June 28, 2009

Sun Ra Sunday

Sun Ra & His Arkestra: Nothing Is (ESP-Disk’ 4024 CD)

In May of 1966, the fledgling ESP-Disk’ managed to book a package tour for some of its artists under the auspices of Bernard Stollman’s Esperanto Foundation, who had somehow finagled financial support from the New York Council for the Arts to spread the ESP musico-philosophy to the denizens of various New York State public colleges and universities. The musicians included Sun Ra and the Arkestra, Ran Blake, Patty Waters, Giusseppi Logan and Burton Greene and much of the music was recorded and later released on ESP-Disk’. Nothing Is, released in 1969, captures the large-format Arkestra at the top of its game during this tour, bravely navigating conducted improvisations while also swinging hard on the jazzier numbers and otherwise bursting into space-chanting and polyrhythmic percussion freakouts ¬ it is the perfect soundtrack for the inspirational but imminently doomed counter-cultural revolution then at its peak in the wake of the Summer of Love, Woodstock, and widespread demonstrations of dissent. On the surface, Sun Ra’s music seems to fit right in with the outrageous sounds of the psychedelic era, but as has been noted, Ra’s politics were more complicated and quasi-authoritarian than might be expected. Ra’s ideal was not freedom, but discipline. Even John Sinclair had to admit: “We knew he was a dictator, but at least he was a benign dictator” (quoted in Szwed, p. 245).

Perhaps that is why, unlike much of the music of this period, Nothing Is still sounds fresh and not like a hopelessly nostalgic curio from a distant past. In fact, it still sounds like music from the future. One can only imagine what those college students thought about it at the time; surely many minds were blown. Nothing Is became a defining album for Sun Ra and, as with the Heliocentric Worlds albums, Nothing Is was widely bootlegged after ESP-Disk’s dissolution. I’ve owned various versions of this record: an Italian boot CD in the late eighties; the heavily No-Noised German ZYX CD circa. 1990; the better-sounding Dutch Calibre CD released in 2000; and now, the expanded 2005 edition on the resurrected ESP-Disk’. While the 2005 reissue includes almost thirty minutes of bonus material (and improved sonics), the tracks are disconcertingly rearranged. This album is indelibly etched into my brain through decades of repeated listening, so it was something of a shock the first time I heard the new CD. Upon reflection, it does seem likely that this rearrangement better reflects the running order of Ra’s sets of the time, but somehow the intensely visceral impact of the original is slightly diffused. Ra took great care in the construction of his albums and while additional, previously unreleased music is always welcome, I will probably keep my older CD containing the record as it was originally released, just for reference.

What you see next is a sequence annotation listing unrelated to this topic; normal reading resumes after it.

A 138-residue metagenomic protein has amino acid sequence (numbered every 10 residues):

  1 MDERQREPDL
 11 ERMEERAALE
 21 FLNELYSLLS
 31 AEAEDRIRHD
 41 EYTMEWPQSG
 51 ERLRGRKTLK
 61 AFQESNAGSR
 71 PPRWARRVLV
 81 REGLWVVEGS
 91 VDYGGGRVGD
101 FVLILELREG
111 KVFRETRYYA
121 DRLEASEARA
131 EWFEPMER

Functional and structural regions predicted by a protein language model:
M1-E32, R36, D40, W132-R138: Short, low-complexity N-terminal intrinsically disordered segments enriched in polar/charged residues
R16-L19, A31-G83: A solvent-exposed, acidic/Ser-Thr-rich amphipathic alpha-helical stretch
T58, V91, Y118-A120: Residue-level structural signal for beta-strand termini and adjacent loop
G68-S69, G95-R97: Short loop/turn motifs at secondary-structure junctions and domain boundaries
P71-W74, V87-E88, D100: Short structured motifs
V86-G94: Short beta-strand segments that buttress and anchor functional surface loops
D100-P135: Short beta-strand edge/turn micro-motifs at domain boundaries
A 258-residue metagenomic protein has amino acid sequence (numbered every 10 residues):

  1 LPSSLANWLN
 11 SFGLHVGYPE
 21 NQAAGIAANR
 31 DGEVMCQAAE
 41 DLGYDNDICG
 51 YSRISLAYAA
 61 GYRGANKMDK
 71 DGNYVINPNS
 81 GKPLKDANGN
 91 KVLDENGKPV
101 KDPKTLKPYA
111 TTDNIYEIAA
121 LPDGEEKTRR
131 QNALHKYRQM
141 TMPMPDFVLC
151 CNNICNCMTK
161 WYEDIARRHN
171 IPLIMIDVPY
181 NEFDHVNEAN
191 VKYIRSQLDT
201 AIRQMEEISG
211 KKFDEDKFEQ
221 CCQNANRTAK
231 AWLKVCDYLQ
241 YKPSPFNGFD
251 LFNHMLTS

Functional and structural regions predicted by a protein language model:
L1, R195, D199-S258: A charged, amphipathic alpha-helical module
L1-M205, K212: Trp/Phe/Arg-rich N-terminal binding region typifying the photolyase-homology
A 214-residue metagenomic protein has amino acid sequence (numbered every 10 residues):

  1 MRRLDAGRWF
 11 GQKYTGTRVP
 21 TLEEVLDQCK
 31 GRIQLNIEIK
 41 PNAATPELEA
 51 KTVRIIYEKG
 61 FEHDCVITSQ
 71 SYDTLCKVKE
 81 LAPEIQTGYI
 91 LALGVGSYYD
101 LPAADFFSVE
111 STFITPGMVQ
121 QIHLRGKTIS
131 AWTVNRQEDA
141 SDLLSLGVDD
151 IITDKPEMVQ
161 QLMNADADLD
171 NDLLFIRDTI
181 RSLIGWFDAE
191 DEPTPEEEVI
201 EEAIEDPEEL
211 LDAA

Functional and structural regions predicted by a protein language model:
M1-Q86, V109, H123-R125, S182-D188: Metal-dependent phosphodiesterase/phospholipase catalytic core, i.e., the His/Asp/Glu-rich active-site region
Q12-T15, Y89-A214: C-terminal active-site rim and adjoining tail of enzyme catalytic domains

Be that as it may, Nothing Is is definitely one of the all-time great Sun Ra records and an essential document of the period. Highlights include a jaw-droppingly stunning Gilmore solo on the twisty post-bop composition, “Dancing Shadows,” the definitive performance of the insanely complicated “Shadow World,” and an evocative rendition of “Exotic Forest” featuring Marshall Allen’s serpentine oboe over that menacing 5/4 ostinato. Interspersed are brief space chants and songs (“Theme of the Stargazers,” “Outer Spaceways Incorporated,” “Next Stop Mars” and “Second Stop is Jupiter”), enormous, universe-engulfing space chords, and terse, densely compacted group improvisations. As for the bonus tracks, “Velvet” is an old-timey swing vehicle for Pat Patrick’s honking, squealing, and growling baritone saxophone, with pithy trombone and piano solos snuck in before the closing reprise. “Outer Nothingness” is fifteen-minutes of delirious, “New Thing” styled free jazz, marred only by an overlong drum solo by the irrepressible (and overindulged) Clifford Jarvis. (N.B. In a lazy bit of titling, this track bears little to no relationship to “Outer Nothingness” as found on Heliocentric Worlds, Vol.1.) A truncated “We Travel the Spaceways” ends the disc with a premature fadeout that feels somewhat anticlimactic. With or without the bonus material, Nothing Is is a must-have album for any Sun Ra fan and, truthfully, it belongs in any serious collection of post-war jazz.

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